Of all the places to find insight into the enigma that is modern Russia, who would imagine that you would find it, in all places, in a Die Hard movie? Wonders never cease.
On the surface, A Good Day to Die Hard is everything you would expect from a Die Hard film: John McLane (Bruce Willis) finds trouble. Largely confused about what’s going on, he kills a lot of bad guys. In a series of escalating gun battles and car chases McLane cuts a trail of destruction across Moscow. In doing so, he saves the day. The End.
To be a little more detailed, John stumbles into some CIA business when his estranged son Jack (Jai Courtney) is arrested for a political assassination in Russia. The killing places him right in the middle of political intrigue between a candidate to be Russian Minister of Defense and an old rival, Komarov (Sebastien Koch). John travels to Russia intent on helping his son, only to discover that Jack has things well in hand. He’s a CIA operative tasked with getting Komarov and a dossier of evidence implicating Yuri Chagarin (Sergei Kolesnikov) in the late-Soviet-era illegal sale...More >>
Making a film about Abraham Lincoln is certainly no enviable task – unless, of course, you’d prefer to see him slaying vampires to seeing him desperately fighting to keep his country together. While Abraham Lincoln: Vampire Slayer is immensely entertaining, Steven Spielberg’s Lincoln is the Lincoln film that actually feels like a Lincoln film.
Although many people might be surprised to find out precisely how much. The Civil War is very much omnipresent throughout the film, but treated for what it was: the background to the greatest battle Lincoln ever waged: the war to end slavery in the United States of America.
Lincoln is the leader that every freedom-loving leader aspires to be, and every freedom-loving person aspires to follow. Yet he led his country in doing things that no freedom-loving leader would ever want to do, and that no freedom-loving person would want him to do.
Lincoln didn’t do these things because he wanted to do them. He did them because someone had to. Which remarkably was a principle that guided every decision he made.
It would forever be a mistake to presume that Lincoln wanted to fight the Civil War; he didn’t,...More >>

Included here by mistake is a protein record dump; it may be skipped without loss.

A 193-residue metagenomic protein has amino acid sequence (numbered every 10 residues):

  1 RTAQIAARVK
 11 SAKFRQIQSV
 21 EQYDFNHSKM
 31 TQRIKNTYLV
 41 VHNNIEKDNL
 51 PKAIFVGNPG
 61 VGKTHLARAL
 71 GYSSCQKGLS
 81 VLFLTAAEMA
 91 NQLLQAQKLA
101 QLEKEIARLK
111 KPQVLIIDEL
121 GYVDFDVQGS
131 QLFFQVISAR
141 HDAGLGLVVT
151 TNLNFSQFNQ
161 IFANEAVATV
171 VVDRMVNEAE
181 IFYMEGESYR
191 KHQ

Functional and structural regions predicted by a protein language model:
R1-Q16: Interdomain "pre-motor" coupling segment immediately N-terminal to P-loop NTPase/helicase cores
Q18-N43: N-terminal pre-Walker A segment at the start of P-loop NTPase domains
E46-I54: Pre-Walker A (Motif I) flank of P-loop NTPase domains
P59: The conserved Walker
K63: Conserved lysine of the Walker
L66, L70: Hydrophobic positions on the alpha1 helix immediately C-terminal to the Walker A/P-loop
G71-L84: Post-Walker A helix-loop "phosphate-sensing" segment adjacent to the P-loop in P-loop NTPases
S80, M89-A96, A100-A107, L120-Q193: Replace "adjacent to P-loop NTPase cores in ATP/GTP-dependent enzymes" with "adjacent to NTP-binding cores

Do you remember where you were when you heard that Osama Bin Laden was killed? I remember exactly where I was: I was walking into a Wal Mart (of all places) talking to a friend on the phone. That was when I heard that they might have gotten him.
I found out for sure later that day while watching the conclusion of, of all things, a WWE pay per view. Just victorious in a championship match, avid US troop booster John Cena took the microphone and, standing atop an announce table, announced that Osama Bin Laden had been “compromised to a permanent end.”
There was something going on in professional wrestling at the time that provides something of a parallel for Zero Dark Thirty, the Hollywood adaptation of the killing of Bin Laden. The loud, brash promos – for the uninitiated, this is something like a speech...More >>
Karim Delgado is a former military journalist with the Marine Corps, where he deployed in support of various humanitarian assistance and disaster relief operations throughout Southeast Asia. He is currently majoring in philosophy at Columbia University, but took a break from school the first half of this year to work as a civilian videographer for the U.S. Special Forces in Afghanistan. During this time, he documented the work of special forces teams throughout the country and their efforts to empower Afghans through the improved security, governance and development of their own villages.
Here is a link to Karim's short film using footage from his time in Afghanistan, Humans of Afghanistan, and an excerpt from the artist's statement (available in full at the link):
When I arrived back in the States, everybody wanted to talk with me about Afghanistan. It was very difficult for me, even to hear the name; I just wanted to hide somewhere private and cry. I couldn't really understand why that was for a while. But I think I've come to realize that here in the West, people's opinions about the region, its people and the war have really congealed into this sickening sort of knee-jerk
The Dark Knight Rises – in fact, director Christopher Nolan’s entire Batman trilogy – is about the things that come to life in the darkness and icons born in the light.
The monsters of Nolan’s Batman trilogy are almost uniformly human monsters, for the most part. They are born of dark and troubled pasts. Depending upon how far you trust the character, the Dark Knight’s Joker (the late Heath Ledger) may have been born of a broken home and an abusive father. The lead villain of The Dark Knight Rises, Bane (Tom Hardy) spends most of the movie brooding and plodding about in what seems like an inhuman ruthlessness. At the root of the character, he turns out to be far more human than anyone could have imagined. (The less you know about this, the better.)
There are, however, also some more deeply inhuman monsters. Their ruthlessness is far more genuine. Ras Al Ghul (Liam Neeson) is one of them. Depending upon how much you distrust the character, The Joker may be one as well. Dr Jonathon Crane, also known as Scarecrow (Killian Murphy) may be one of them as well – he may...More >>